Public Service Announcement Re: Eugenics for Fat People


If you see, or have seen, this alarming Pacific Northwest Medical Journal article about state-sponsored "gene-line cleansing" for the obese, rest assured that it is a media-baiting hoax. The perpetrators, incidentally, are mad as hell and genetically unlikely to take it anymore:

Once again, we've proved that so-called "journalists" at so-called "reputable news agencies" are so-called "Fucking lazy". It's not like we didn't drop about two billion clues that this particular article might not be full to the brim with medical fact, you know. In fact, we set up a voicemail system to log calls to the Pacific Northwest Medical Association specifically to track just how many reference and source checks were made by you, the mass media. The integrity part of Journalistic Integrity has been left completely by the wayside, and reporters / writers / disc jockeys / what-have-you are simply scraping sites like and without so much as a verification call.

And we, two members of an extremely annoyed American public, are now formally asking that you guys knock it off.

And yes, I was a keystroke or two away from being rooked myself. Thanks, Technorati!

NEXT: Kyrgyz Girls Really Knock Me Out

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  1. Jesus, when you hoax people and they take the bait, you’re supposed to wink and grin and let the marks stew in their own foolishness, not launch into a vein-popping tantrum of cussing and name-calling. These guys ruined their own joke.

  2. If there one thing I do enjoy, it’s a good eugenics paper ploy!

    The original article is pretty convincingly written for the most part. I tip my cap to Joe and Bill

  3. No I think it works best with their tirade on the journalists. Matter of fact if more people starting blasting journalists for being lazy pieces of shit, maybe they would start doing their jobs.

  4. Bloggers undoubtedly would have also fallen for the hoax. They also undoubtedly would have corrected themselves far faster than any MSM outlet.

  5. I think the tirade was perfectly apropos. 🙂

  6. Technorati just lists blogs that fell for it. Who are the “mass media” and “reputable news agencies” that fell for this? Couldn’t a so-called journalist have checked this out by, say, calling someone at the city of San Francisco rather than log a call at the PNMJ? Or maybe they are lazy because they didn’t even report the story?

  7. *Some* of the Technorati citings figured it out. Or at least one did….

  8. As an MSM critic, I drank deep from the cup of schadenfreude, but have found absolutely zero references to the article. In fact, Google doesn’t even find the article page itself.

    Anybody else have any luck?

  9. Effin Eh Right! I only wish more people were devoted to making the gullibility of the media explicit.

  10. I didn’t see where it made much of an impact. I only found a few blogs that had linked to it. And bloggers aren’t really journalists. Right? Right?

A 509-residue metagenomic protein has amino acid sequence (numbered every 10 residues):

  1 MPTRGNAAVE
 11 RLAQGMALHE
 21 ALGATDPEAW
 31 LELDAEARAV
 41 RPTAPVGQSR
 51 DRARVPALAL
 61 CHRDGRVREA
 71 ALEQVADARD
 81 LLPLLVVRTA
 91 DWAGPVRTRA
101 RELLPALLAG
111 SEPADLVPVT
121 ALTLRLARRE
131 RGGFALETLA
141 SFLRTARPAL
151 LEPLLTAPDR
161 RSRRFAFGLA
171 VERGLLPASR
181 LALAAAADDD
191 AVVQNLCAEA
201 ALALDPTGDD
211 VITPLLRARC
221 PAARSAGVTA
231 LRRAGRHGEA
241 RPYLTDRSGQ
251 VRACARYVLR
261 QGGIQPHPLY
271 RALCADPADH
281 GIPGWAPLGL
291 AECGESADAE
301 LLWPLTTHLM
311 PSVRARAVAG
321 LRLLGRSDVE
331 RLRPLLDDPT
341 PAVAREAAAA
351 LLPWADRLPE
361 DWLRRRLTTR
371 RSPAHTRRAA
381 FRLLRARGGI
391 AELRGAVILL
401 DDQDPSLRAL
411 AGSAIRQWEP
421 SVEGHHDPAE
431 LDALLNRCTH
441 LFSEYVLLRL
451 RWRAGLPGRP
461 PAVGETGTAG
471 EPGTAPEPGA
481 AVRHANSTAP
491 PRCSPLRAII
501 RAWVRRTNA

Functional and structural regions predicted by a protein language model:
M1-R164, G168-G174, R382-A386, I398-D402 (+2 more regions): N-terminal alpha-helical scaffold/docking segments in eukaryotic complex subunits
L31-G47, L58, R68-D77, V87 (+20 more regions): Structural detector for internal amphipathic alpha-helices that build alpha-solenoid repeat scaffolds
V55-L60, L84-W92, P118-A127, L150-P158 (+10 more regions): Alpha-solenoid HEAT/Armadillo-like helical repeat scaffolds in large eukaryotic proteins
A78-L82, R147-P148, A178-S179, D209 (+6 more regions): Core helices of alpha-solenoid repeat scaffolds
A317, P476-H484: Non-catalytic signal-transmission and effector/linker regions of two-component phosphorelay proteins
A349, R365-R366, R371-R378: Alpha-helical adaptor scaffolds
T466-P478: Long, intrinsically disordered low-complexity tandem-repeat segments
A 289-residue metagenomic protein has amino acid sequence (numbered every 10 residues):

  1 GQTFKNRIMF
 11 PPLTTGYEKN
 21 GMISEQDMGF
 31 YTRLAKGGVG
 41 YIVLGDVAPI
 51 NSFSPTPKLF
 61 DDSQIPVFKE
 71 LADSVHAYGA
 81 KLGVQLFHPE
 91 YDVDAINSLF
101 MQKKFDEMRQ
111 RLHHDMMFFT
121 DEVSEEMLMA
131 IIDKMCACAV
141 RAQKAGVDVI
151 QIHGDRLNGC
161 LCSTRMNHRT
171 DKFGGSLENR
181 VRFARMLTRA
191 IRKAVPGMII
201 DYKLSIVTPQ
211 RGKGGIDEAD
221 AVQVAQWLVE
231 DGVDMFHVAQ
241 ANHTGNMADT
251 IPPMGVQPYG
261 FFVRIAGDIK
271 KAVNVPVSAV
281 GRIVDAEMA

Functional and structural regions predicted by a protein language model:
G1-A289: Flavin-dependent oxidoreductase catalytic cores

11. OK, I found one!

    Oh, wait, the Lone Star Times is just a blog, too!
    So what is it that we have proved again?

  12. First they came for the fatties…but I was not fat…

  13. First they came for the fatties…but I was not fat…

  14. That’s nothing compared to the Something Awful poster who started the whole “The average person swallows x number of spiders in his/her sleep every year” crap just to see how many gullible people would swallow a crap statistic and spread it around.

  15. Bloggers undoubtedly would have also fallen for the hoax. They also undoubtedly would have corrected themselves far faster than any MSM outlet.

    I wouldn’t have fallen for this. I’d probably have done what I just did: search google for the articles on their front page, two of which are just copies of real articles published in apparently real journals. Even their text for submitters was copied from an apparently real medical journal.

    Since they didn’t have to write much of anything themselves, this appears to have been a fairly low cost hoax.

  16. You’d think they would notice that all the numbered “References” at the bottom are obviously irrelevant. Endometrial ablation? Amyotrophic lateral sclerosis? WTF do those have to do with the article? (And most of them are never referred to in the paper.) Do MSM reporters really make it through college without ever having to look at a journal article?

  17. Since it appears only bloggers, not MSM fell for the original hoax, maybe the tirade against MSM is an additional hoax against bloggers that’s caught even the sharp minds at Reason.

  18. I noted that most of the bogus references at the bottom were for articles emphasizing the role of patients’ declared feelings/quality of life, as opposed to merely their test results and physician biases, in making decisions about their healthcare. Well done; five snaps.

  19. Have a look at this collection of funny Fat People Pictures.

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